Empty fields, pitches, ball diamonds and gyms across Canada has those who oversee and operate youth sport concerned about the cost to mental health, in an April 29, 2020 story. (File photo by BLACK PRESS)

Empty fields, pitches, ball diamonds and gyms across Canada has those who oversee and operate youth sport concerned about the cost to mental health, in an April 29, 2020 story. (File photo by BLACK PRESS)

Youth sports in Canada feeling economic, mental-health impact of COVID-19

His karate dojo closed because of the COVID-19 pandemic, Eduardo Hernandez participates in its online Zoom classes.

But there’s something missing for the 15-year-old Calgarian.

“A lot of motivation,” the teenager said. “The environment and the people around me who motivate me, that’s a big part that’s missing.”

The pandemic is financially squeezing his sensei Juan Osuna.

Osuna Karate relies on clients’ monthly fees to operate dojos out of one space he owns and another he rents from a school in Calgary.

The majority of Osuna’s roughly 100 clients are under the age of 21.

Hernandez is a provincial-level athlete. Osuna also teaches young athletes with autism, attention deficit disorder and cerebral palsy.

“Before the pandemic we had been losing students,” Osuna said. “The economy of Calgary wasn’t that good. Sports are disposable income.

“We will lose more memberships. We were already struggling a little bit.”

The pandemic emptying fields, pitches, ball diamonds and gyms across Canada has those who oversee and operate youth sport concerned about the cost to mental health.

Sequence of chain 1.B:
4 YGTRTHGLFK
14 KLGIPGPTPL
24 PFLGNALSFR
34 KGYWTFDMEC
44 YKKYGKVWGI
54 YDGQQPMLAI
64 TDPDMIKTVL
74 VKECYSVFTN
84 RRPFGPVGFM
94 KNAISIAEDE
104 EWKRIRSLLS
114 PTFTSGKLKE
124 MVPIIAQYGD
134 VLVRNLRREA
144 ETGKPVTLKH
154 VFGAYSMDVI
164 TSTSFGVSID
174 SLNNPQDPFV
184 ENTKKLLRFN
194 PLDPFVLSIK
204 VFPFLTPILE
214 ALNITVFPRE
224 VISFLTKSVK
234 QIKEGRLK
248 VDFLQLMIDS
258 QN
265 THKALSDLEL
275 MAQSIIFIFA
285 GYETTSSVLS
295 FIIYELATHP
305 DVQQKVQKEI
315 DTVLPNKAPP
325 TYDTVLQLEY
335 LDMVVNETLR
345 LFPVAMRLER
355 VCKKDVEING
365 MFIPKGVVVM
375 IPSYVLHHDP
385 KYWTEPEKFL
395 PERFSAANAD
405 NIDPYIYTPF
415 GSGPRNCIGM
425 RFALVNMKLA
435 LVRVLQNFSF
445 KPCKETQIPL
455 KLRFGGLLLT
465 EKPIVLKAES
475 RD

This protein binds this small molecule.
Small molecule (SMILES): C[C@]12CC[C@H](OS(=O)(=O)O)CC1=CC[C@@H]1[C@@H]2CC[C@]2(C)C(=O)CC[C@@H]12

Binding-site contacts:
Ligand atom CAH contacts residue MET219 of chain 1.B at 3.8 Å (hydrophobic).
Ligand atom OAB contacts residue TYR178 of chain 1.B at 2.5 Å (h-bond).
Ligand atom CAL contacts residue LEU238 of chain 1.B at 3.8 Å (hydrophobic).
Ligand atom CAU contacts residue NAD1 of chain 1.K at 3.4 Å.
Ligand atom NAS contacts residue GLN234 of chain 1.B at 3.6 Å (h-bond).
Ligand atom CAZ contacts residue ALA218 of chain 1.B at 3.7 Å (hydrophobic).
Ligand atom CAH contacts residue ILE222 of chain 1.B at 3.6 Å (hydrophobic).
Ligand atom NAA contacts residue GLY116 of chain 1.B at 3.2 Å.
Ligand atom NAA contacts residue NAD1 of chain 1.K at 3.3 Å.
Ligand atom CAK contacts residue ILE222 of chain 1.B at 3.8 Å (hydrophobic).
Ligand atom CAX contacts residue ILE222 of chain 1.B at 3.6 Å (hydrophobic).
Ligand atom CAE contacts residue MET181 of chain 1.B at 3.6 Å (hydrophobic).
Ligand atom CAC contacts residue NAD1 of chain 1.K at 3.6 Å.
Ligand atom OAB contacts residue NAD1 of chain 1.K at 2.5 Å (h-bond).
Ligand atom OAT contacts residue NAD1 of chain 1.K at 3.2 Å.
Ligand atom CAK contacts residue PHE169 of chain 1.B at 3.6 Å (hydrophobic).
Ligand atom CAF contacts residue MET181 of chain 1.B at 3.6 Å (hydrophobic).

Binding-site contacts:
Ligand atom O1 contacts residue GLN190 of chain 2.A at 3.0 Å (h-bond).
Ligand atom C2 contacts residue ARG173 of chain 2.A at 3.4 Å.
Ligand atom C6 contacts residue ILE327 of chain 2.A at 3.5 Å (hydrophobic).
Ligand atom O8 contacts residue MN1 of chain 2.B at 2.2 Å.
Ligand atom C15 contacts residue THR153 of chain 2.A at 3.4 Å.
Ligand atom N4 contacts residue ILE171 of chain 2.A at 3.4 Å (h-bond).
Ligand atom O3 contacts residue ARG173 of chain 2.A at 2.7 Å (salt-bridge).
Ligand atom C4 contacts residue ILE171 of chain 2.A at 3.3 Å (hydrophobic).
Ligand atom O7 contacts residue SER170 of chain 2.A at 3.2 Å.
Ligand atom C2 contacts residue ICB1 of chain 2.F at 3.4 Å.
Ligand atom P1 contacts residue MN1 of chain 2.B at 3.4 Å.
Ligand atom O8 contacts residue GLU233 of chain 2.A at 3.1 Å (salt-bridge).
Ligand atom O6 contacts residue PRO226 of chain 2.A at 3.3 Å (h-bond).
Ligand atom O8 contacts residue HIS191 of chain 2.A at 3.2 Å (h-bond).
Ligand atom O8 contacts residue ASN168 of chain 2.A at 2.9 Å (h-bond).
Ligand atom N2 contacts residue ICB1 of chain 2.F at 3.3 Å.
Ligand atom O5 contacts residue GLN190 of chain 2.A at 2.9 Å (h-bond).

They’re also worried that parents who lose jobs and businesses to the virus can’t afford to pay people like Osuna to teach their children sport when pandemic restrictions are lifted.

“It’s sometimes mindboggling, the domino affect,” Sport Calgary chief executive officer Catriona Le May Doan said.

The two-time Olympic gold medallist in speedskating says sport can be a confidence-booster for children.

“It’s an ‘I’m OK. I am pretty good at something,’” Le May Doan said. ”When the girls don’t have that, I really, really worry. When you take that away from young boys, what is that doing?”

Geoff Snider’s Elev8 lacrosse academy partners with Calgary Field Lacrosse, which operates programs for boys and girls aged four to 19.

The former National Lacrosse League pro is concerned about inertia creeping into their lives.

“We’ve got a lot of kids that are cooped up right now,” Snider said. “I think the big question is the mental-health component that goes along with being a child or a young person in society today with the access to information that you have.

“The last time the globe went through a pandemic, Instagram didn’t exist.”

Canada Soccer director of development Jason de Vos urges young players to take their soccer balls outside and work on individual skills.

“Developing comfort with the ball, all that’s required to do that is for a child to have a ball and play in their back yard,” he said.